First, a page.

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No Swimming at Sesqui: 1990s   29 comments

Posted at 1:05 am in attraction,historic,landmark

The Boat House at Sesqui also used to be the Bath House. I didn't swim there too often since we had access to Bell Camp, but it was an odd little setup.

The park guys in the mid-section of the building (there is, or was a counter behind those wooden shutters) would give you a wire hamper and a honking big safety-pin with a numbered stamped metal tag. You would go into the Men's Dressing Room, strip out of your clothes and put them in the basket, put on your trunks, fasten the safety-pin through them, and hand the hamper to the park guys. They would put the basket with your clothes on a shelf inside and you would go swim. After you finished, you would turn in the safety-pin, they would match it to a wire hamper and give you your clothes back. Even at the time, it seemed a rather quaint and archaic procedure.

The Boat House / Bath House, like a lot of the original Sesqui structures, was built by the Civilian Conservation Corps. This was a Federal government team recruited during the Great Depression from the vast ranks of the able-bodied but unemployed. The CCC did a lot of great work on public projects, kept a lot of men off the dole and probably not coincidentally helped forestall any more Bonus Army-like incidents. I know they also built the main structures at Poinsett State Park and Florida Caverns State Park. Their work tends to have an identifiable style, and the Boat House is a good example of it. I suspect the bench alongside the structure goes back to that era as well.

I think that American youth have gradually been undergoing a "swimming wussification" over the last several generations. My grandparents' generation thought nothing of jumping into totally unimproved "swimming holes". My mother's generation were happy to swim in Hartsville's minimally improved "Black Creek". I, on the other hand, already didn't really like swimming in lakes. Bell Camp was fine since the swimming area in the section shallow enough to touch ground had had all the stumps removed and the bottom covered with sand. (Still some of my peers were irked at the way the water turned any swimsuit to yellow). The Sesqui lake was a bit too slimy for my tastes, and I didn't like touching bottom at all. I suspect the generations after me didn't want anything to do with lakes as far as swimming went. At any rate Sesqui banned swimming in the 90s, and I have to think falling demand for lake swimming had something to do with it. I read the news in The State and remarked on the end of an era though not one I had much partcipated in. I don't know if the ban was state-wide, but last time I went into Poinsett it applied there as well.

The lake is still available for fishing and walking around, but like many lakes, it has been so overtaken by filthy waterfowl, that even if you liked lake swimming, you would hesitate to thread the feces-laden-minefield from the boat house to the water's edge. Even if you could still get a hamper and pin.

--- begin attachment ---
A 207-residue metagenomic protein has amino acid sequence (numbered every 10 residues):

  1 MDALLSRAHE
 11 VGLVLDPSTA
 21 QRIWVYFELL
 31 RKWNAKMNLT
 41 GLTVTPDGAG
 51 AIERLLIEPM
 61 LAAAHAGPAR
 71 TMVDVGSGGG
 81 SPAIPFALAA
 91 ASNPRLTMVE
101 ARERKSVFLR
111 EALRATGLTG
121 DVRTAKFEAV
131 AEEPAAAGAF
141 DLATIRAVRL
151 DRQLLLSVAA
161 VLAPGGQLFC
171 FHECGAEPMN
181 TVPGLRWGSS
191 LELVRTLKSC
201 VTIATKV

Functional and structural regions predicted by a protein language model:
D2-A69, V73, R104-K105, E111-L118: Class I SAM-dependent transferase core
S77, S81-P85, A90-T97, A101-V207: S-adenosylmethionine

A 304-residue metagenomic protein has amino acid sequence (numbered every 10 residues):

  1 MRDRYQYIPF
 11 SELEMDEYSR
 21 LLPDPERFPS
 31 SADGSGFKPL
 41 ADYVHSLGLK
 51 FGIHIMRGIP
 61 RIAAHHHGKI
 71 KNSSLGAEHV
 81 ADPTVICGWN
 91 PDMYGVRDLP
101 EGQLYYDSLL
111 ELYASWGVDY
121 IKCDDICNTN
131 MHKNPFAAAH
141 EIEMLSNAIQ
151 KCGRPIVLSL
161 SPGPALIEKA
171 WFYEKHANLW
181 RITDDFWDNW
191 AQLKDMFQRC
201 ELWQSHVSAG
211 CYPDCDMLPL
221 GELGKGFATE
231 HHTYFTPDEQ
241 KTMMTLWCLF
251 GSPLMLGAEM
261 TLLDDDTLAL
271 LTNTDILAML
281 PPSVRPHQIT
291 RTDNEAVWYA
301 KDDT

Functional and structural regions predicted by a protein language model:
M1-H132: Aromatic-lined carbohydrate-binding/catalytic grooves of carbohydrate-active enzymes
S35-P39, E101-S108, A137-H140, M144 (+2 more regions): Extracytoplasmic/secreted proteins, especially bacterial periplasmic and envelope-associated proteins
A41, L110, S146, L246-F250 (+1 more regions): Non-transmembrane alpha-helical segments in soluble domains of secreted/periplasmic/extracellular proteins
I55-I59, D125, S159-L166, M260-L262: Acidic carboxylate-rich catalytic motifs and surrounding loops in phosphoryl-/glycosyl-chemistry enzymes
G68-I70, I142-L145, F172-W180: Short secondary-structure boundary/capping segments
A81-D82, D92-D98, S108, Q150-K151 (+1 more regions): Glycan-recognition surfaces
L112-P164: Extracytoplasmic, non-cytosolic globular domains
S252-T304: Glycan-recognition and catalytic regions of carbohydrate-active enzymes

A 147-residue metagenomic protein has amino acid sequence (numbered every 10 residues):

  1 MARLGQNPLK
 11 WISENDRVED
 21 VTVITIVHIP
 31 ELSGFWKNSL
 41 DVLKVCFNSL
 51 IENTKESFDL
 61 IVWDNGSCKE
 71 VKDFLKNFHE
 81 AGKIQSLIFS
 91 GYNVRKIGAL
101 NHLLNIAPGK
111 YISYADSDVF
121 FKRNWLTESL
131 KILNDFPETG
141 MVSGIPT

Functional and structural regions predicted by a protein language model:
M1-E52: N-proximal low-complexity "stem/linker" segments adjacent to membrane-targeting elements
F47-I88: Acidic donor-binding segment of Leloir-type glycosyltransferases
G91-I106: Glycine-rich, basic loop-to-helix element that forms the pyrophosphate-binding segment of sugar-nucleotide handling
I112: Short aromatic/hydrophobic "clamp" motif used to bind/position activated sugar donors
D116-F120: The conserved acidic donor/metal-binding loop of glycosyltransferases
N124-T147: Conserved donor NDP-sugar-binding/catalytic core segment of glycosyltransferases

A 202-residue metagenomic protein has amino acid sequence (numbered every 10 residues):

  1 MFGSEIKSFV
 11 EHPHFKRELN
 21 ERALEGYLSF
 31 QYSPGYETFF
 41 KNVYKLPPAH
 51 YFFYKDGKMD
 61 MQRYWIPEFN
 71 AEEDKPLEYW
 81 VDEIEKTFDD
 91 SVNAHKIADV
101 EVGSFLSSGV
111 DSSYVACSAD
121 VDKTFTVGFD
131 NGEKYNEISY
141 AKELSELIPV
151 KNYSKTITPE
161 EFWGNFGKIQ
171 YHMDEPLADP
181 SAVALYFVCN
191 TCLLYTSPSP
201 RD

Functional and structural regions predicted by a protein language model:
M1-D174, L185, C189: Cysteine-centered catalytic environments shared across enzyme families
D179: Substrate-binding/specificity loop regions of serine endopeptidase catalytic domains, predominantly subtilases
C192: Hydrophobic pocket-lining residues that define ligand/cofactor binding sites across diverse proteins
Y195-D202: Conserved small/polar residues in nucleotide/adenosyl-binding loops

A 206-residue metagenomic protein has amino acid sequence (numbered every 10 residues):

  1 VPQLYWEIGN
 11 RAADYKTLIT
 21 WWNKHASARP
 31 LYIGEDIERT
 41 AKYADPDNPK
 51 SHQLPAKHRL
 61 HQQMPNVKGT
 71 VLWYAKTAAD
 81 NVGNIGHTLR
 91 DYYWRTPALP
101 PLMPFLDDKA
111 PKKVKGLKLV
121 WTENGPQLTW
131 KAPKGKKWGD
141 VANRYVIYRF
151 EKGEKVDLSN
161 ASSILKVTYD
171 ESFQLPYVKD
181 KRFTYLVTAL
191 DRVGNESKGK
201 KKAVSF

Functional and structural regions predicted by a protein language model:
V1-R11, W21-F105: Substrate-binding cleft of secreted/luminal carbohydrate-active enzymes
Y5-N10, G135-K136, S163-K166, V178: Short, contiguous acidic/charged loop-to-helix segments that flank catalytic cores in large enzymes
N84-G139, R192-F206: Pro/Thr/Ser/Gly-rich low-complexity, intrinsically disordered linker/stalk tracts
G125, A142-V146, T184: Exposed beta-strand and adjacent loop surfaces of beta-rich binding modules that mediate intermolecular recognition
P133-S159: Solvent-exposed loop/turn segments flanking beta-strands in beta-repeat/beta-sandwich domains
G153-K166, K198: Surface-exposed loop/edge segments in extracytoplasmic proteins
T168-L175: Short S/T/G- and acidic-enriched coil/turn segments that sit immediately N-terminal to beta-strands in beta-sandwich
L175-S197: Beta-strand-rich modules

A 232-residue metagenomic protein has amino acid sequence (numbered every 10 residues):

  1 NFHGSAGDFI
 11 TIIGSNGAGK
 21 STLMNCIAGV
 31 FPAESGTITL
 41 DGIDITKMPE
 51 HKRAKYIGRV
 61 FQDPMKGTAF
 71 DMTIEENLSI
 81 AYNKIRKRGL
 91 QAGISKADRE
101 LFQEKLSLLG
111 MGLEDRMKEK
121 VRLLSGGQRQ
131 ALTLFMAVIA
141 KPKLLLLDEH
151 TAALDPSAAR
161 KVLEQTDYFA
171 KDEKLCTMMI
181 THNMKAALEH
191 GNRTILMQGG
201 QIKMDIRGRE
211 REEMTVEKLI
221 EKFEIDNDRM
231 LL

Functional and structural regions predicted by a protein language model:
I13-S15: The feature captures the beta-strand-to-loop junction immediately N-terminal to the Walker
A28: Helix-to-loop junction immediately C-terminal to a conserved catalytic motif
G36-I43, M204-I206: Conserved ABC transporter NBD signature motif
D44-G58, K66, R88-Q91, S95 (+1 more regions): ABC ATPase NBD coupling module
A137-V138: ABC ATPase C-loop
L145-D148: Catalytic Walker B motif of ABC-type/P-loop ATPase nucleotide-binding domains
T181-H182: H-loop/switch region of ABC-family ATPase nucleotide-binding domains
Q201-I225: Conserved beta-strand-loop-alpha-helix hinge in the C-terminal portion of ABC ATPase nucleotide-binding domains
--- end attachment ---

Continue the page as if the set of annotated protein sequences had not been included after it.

Written by ted on December 2nd, 2008

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Forest Lake Park, Forest Lake Shopping Center (Trenholm Road & Forest Drive): 1970s   54 comments

Posted at 4:22 pm in attraction,historic

What does it mean to say a park is "closed"? Well, the land could be sold and built, there could be a fence to keep people out, or as in the case of Forest Lake Park, it could just have been abandoned by its owners, whoever they were.

Forest Lake Shopping Center is on the corner of Trenholm Road and Forest Drive, directly across Forest from Threnholm Plaza and has had its ups and downs. Originally, the center was anchored by Campbell's Drug Store which was directly on the corner. Down from Campbell's on the storefronts facing Forest were my longtime barbershop, a hardware store and a lot of shops I've completely forgotten. The hardware closed fairly early on (probably by 1970) and at some point a 7-11 moved into that row.

I don't remember much about the storefronts facing away from Forest except that there was a cloth shop at one time, and later some sort of clothing store where I was fitted for a suit once. Across the parking lot from Campbell's, was a small branch bank, denomination forgotten, where my mother often used the drive-through. Behind the bank was a creek, with a footbridge over it leading off into the adjoining neighboorhood.

The Campbell's block of stores was separated from another block by an access cut-through, and this other block was generally more important to us, as the main part of it (now Coplons) was a Colonial grocery store, my mother's favored place to buy groceries. I don't know exactly why this was, as even then, Columbia didn't lack for grocery stores, and there was an A&P right across the road in Trenholm Plaza. The thing I remember is that she was convinced that "Farm Charm" medium-sharp chedder was the only cheese worth buying (she convinced me as well) and "Farm Charm" was available only at Colonial or Big Star groceries. (There was a Big Star abuting the K-Mart on Fort Jackson Blvd). The block of stores with Colonial also held Forest Lake TV, where we had our sets repaired several times, and Sakura Japanese restaurant, which is still there, and must be the oldest Japanese restaurant in Columbia.